Devastating Combination of Tsunamis, Earthquakes and Typhoons Plague Asia-Pacific Region

A devastating combination of tsunamis, earthquakes and typhoons imposed a huge death toll on a vast stretch of the Asia-Pacific region this week.

The places hit by these disasters extended from Cambodia, Vietnam and the Philippines to Indonesia and as far away as the Pacific and American Samoa.

The final count of the death toll and assessment of damage in these places was nowhere near complete.

However, various reports and official figures thus far show more than 100 people died in the tsunami-deluged Samoas, more than 500 died in Wednesday’s 7.6 magnitude earthquake in West Sumatra in the perennially quake-prone Indonesia, while the Tropical Storm-turned-Typhoon Ketsana killed more than 300 as it devastated a three-nation swath across the Philippines, Vietnam and Cambodia.

Massive relief efforts were under way in the Philippines, where supplies were getting stretched to help more than 500,000 people flooded out of their homes mostly in the Manila area. Authorities feared outbreaks of disease as the flooding brought in mud, filth and carcasses from the city’s polluted river.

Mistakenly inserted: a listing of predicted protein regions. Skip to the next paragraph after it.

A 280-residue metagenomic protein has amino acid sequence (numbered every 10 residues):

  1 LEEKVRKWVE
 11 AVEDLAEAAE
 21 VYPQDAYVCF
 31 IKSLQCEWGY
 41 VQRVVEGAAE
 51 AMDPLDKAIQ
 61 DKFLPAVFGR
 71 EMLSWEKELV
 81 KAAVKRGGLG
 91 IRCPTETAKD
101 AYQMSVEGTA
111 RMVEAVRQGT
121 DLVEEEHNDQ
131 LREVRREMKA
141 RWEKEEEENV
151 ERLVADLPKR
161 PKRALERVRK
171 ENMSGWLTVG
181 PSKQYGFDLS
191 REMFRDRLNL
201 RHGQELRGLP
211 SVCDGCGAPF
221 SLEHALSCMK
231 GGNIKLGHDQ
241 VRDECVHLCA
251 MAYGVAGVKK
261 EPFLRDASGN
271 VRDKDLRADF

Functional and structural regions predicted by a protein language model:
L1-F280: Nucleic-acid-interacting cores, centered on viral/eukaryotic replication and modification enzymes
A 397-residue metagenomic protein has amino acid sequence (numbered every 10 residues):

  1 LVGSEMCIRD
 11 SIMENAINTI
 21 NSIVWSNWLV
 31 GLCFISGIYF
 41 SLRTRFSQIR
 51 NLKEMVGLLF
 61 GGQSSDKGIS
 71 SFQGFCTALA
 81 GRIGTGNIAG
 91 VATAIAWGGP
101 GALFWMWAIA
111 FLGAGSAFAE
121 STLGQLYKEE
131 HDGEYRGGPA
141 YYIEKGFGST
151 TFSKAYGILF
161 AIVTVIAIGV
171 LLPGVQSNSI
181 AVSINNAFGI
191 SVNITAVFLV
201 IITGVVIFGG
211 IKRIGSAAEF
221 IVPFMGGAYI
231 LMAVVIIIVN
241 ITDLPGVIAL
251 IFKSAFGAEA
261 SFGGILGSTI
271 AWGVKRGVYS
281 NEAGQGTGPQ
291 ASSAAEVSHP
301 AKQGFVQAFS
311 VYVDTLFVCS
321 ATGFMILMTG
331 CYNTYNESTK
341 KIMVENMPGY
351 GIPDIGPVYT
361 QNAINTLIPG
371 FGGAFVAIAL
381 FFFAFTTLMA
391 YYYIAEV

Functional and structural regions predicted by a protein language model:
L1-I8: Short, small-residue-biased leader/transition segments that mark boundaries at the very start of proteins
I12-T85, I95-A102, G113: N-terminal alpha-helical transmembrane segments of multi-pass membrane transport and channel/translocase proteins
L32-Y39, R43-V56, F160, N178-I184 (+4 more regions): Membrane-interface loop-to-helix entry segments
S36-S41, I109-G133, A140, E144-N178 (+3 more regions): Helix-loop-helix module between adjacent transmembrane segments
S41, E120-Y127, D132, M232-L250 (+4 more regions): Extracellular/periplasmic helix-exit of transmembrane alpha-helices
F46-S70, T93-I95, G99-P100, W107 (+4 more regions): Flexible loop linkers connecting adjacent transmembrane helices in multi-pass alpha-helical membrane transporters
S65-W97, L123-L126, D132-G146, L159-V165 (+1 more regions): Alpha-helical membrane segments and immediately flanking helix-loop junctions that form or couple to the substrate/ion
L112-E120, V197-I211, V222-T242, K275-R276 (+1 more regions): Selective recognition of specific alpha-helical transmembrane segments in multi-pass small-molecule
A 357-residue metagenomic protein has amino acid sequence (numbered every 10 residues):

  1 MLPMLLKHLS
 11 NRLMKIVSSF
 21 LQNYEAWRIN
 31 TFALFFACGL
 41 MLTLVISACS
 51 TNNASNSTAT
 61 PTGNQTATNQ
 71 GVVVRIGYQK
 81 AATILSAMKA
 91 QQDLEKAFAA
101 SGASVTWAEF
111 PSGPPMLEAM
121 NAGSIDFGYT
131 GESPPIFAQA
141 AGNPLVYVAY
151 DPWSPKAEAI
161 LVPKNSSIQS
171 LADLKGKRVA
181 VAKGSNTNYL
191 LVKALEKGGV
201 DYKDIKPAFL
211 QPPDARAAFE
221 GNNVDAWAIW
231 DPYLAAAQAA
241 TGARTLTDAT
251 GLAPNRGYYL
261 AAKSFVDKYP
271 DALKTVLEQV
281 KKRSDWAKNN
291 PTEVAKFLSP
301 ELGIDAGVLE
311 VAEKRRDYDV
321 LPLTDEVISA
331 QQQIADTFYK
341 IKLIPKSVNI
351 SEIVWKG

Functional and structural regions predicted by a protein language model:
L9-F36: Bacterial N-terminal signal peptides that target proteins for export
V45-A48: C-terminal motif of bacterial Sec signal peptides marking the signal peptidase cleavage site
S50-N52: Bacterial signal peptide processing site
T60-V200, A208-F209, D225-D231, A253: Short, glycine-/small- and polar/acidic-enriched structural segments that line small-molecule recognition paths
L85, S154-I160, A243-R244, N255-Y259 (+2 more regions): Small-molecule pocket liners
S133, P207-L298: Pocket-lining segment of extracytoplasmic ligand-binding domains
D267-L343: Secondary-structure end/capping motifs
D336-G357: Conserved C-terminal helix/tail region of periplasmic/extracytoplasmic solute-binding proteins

In the midst of the chaos, the Philippines also was threatened Thursday by another typhoon currently about 400 miles off the northeastern coast.

In Vietnam and neighboring Cambodia, flooding and landslides continued in the wake of Ketsana which Thursday headed toward Laos as a tropical depression but with potential to bring heavy rains.

For now, the major concern was about Indonesia, where the earthquake had trapped thousands of people beneath the rubble of collapsed structures including buildings, homes, hotels and bridges. In Padang, capital of Sumatra, a hospital also was knocked down trapping an unknown number of people.

The death toll was expected to far exceed what is known so far.

The disaster revived memories of the horror of the December 2004 tsunami that killed more than 230,000 mostly in Indonesia but also in Thailand, Sri Lanka and India.

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